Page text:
Common buckthorn is a non-native shrub or small tree that grows to 6 m. It's native to Eurasia and is cultivated in N. America as an ornamental where it's become an obnoxious weed -- the shrub equivalent of
Origin of the name: Rhamnus, ancient Latin name for prickly shrubs; cathartica, Gr. katharsis, purification, refers to the laxative property of the bark and fruit.
Range: Eurasia and wherever cultivated and escaped
WI Range: Statewide, less common in the north
Common associates: Box elder, honeysuckle, arrow leaved aster
Wetland Indicator Status: FACU (FAC- on revised draft list)
Coefficient of Conservatism: C = * (S&W), C = * (MI)
Buckthorn grows in thickets in woods, swamps and along rivers where, once established, it replaces the native woody understory. Native ground cover species can't survive under
buckthorn's dense shade. It's canopy is thick and along with Eurasian honeysuckles, it's among the first plants to leaf out in spring and the last to lose leaves in the fall.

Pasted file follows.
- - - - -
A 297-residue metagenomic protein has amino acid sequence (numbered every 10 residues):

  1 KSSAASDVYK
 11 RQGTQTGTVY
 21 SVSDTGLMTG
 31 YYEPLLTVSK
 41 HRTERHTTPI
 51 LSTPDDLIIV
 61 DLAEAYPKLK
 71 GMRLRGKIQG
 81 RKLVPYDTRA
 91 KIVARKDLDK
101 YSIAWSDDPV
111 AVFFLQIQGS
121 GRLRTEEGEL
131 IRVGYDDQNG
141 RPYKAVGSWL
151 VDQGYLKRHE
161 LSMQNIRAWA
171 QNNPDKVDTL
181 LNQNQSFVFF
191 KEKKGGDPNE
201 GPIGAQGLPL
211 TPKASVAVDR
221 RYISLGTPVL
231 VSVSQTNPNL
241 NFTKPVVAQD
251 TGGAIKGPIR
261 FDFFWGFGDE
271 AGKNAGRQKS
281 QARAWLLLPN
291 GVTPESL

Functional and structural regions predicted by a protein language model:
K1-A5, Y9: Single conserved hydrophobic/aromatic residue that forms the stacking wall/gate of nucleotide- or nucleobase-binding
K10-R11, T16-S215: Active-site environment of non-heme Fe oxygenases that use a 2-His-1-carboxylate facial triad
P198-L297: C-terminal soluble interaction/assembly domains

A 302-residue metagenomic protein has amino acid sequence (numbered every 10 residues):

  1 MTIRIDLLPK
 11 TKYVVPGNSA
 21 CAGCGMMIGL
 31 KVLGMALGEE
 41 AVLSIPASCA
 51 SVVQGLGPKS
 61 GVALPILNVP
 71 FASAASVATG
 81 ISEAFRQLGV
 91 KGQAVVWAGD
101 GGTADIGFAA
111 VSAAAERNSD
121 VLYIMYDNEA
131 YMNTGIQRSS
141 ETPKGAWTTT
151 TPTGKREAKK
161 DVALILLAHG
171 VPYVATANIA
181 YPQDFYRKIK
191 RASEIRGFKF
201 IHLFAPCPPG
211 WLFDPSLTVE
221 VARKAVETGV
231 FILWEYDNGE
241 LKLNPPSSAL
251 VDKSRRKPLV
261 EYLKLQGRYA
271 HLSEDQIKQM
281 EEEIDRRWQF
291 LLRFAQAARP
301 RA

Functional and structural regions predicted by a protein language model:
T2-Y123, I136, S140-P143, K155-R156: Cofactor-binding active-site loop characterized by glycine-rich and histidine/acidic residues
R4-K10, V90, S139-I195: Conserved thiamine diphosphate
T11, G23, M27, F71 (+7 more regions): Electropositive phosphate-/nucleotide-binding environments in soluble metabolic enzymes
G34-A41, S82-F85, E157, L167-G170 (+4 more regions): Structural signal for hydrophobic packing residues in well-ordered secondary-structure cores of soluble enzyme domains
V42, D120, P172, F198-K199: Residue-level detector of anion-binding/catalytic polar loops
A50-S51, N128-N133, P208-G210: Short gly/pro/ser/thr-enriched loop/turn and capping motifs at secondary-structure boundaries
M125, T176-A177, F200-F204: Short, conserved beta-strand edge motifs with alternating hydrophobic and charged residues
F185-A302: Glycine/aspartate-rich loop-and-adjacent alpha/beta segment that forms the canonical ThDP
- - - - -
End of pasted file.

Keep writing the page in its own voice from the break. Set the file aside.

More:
Branches and leaves are opposite
to sub-opposite, i.e. nearly opposite, but slightly staggered (see winter twig inset), a feature that's useful for winter identification and not found in any similar species.
Short branches end in a sharp spine. In wetter soils closely spaced multiple trunks are common.
Leaves are simple, 3 to 6 cm long and broadly oval or round with closely spaced blunt teeth on the
edges. Most leaves have 3 pairs of lateral veins, each of which curves upward toward the leaf tip, similar to the veins in dogwoods.
Small greenish white 4-parted flowers bloom in May to June.
Common buckthorn is dioecious with male and female flowers on separate plants.
The fruit on the female plants are 5 to 6 mm drupes with 4 pits, each with one seed. The fruit is first red and turns
black when ripe. Mature plants produce thousands of fruit, which are eaten and then distributed by birds.
Passage through a birdís digestive system greatly increases the rate of germination. Buckthorn also reproduces by sprouting from stumps and roots.